“Freedom of expression is a wonderful thing so long as we do not lose our respect for humanity in the process,” reads a statement from the Triton Museum of Art’s Chief Curator Preston Metcalf.
This statement, along with so much more, is written alongside the art of a particular type of artists – graffiti and street artists, who are the subject of one of the museum’s current shows, “Spiral: Art of the Street.”
While exploring the depths of the gritty, city art seen plastered on the sides of buildings, underground in subway stations, and marking up city street signs, the museum is not condoning the illegal placement of art, but celebrating what can be considered “the soul of a city.”
While perusing the artwork of Jason Adams, Pez, and Nicole Repark a.k.a. Jocelyn Superstar, one can see the bold colors and expressed ideas of these artists. Then there is the wall dedicated to Patrick “WaDL” Hofmeister. His pieces are displayed against a background that is as much city as it is museum. Giant slabs of decorated gray and black frame these works, demanding the viewer sit back and interpret what he’s saying.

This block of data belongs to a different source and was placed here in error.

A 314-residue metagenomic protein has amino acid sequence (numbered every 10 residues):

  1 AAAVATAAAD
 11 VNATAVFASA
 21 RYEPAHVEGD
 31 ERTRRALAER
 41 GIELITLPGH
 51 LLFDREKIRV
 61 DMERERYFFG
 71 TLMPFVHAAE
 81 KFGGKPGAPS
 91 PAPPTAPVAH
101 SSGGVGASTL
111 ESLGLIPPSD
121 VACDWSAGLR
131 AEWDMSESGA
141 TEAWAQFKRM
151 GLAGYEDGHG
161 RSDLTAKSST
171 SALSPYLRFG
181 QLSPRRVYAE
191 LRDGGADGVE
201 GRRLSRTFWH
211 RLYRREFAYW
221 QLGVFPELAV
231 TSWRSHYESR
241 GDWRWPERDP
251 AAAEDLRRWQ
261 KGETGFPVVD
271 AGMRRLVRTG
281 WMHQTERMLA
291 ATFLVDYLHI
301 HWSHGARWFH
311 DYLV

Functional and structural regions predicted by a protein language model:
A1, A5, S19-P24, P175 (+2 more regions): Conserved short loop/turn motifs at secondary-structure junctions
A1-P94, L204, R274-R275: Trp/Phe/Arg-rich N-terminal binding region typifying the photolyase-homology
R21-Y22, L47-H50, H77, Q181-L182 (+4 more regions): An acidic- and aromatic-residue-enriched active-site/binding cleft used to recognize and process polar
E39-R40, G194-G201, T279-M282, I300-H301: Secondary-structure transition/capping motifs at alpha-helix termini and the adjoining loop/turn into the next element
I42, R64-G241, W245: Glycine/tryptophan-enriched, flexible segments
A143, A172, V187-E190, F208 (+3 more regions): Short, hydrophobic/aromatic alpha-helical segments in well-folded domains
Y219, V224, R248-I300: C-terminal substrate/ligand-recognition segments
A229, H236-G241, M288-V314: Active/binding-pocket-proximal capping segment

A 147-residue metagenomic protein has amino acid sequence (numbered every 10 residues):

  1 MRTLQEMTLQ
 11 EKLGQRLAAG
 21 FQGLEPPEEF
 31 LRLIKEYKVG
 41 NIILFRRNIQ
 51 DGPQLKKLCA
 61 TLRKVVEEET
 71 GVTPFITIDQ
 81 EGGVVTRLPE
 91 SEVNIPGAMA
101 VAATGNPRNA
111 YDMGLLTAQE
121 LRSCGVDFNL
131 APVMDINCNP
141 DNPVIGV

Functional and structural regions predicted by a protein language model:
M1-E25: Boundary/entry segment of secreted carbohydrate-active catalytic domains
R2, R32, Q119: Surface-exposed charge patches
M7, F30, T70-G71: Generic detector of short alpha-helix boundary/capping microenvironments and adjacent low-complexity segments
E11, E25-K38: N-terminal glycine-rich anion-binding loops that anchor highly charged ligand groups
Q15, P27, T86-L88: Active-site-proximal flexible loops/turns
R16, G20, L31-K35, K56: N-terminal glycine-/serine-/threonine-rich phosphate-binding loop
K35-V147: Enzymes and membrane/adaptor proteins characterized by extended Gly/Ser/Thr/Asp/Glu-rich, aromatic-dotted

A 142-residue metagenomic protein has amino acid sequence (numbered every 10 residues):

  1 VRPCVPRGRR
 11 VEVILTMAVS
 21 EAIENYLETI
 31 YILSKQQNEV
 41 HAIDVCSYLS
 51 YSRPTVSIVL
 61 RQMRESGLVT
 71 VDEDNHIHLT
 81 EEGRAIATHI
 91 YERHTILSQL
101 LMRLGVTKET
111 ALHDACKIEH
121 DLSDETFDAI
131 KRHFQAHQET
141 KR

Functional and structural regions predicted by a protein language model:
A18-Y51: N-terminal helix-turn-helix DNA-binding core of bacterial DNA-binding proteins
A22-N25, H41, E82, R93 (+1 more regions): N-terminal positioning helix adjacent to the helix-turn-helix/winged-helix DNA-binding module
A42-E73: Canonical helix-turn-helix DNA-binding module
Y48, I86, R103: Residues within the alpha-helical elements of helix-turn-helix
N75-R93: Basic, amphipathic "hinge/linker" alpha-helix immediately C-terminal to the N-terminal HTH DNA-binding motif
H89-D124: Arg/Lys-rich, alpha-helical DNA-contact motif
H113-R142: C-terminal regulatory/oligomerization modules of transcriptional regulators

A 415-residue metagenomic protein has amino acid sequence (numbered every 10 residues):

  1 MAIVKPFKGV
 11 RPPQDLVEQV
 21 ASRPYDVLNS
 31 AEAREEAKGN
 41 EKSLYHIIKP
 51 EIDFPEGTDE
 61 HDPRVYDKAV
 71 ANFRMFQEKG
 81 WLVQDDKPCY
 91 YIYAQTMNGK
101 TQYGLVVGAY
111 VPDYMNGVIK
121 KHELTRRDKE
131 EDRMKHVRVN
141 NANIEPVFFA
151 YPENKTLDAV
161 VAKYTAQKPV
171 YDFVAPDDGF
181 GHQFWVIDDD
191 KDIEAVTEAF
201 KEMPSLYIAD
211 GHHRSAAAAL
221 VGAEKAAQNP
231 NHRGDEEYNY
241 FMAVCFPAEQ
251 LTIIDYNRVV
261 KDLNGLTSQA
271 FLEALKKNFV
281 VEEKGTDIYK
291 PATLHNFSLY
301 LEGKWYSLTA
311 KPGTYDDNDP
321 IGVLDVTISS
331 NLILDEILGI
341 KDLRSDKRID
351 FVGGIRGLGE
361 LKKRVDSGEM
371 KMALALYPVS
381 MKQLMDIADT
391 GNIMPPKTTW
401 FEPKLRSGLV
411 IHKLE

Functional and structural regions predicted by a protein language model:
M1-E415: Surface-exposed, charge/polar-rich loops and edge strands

“The process of my work is very involved and varies in techniques, approaches and intent; it starts with a simple idea that I jot down (or not), then with layers, I start to build on the idea intuitively, almost as if the work ‘tells’ me where to go next,” reads Hofmeister’s statement. “I strive to make work that draws the view in from afar, pausing them momentarily as to reflect upon meaning and draw their own conclusion. Each human has had a different experience in life and has a different accumulation of memories that bring them to a certain conclusion and ideas about what something might mean. This is never THE truth, but THEIR truth and I find this interesting with each explanation about the meaning of my work I get. Since each painting had an intention or emotion, feel and overall statement of their own it is still only MY truth and not THE truth about the work.”
“Next time you are out on the streets, take a moment to look around; be open to what the streets have to say,” reads another show statement. “It’s a chance to let them teach you something – something new, something amazing, or something you just never thought about before…and for that we can all be thankful.”
“Spiral: Art of the Street” runs through Nov. 17. Visit www.tritonmuseum.org for more information.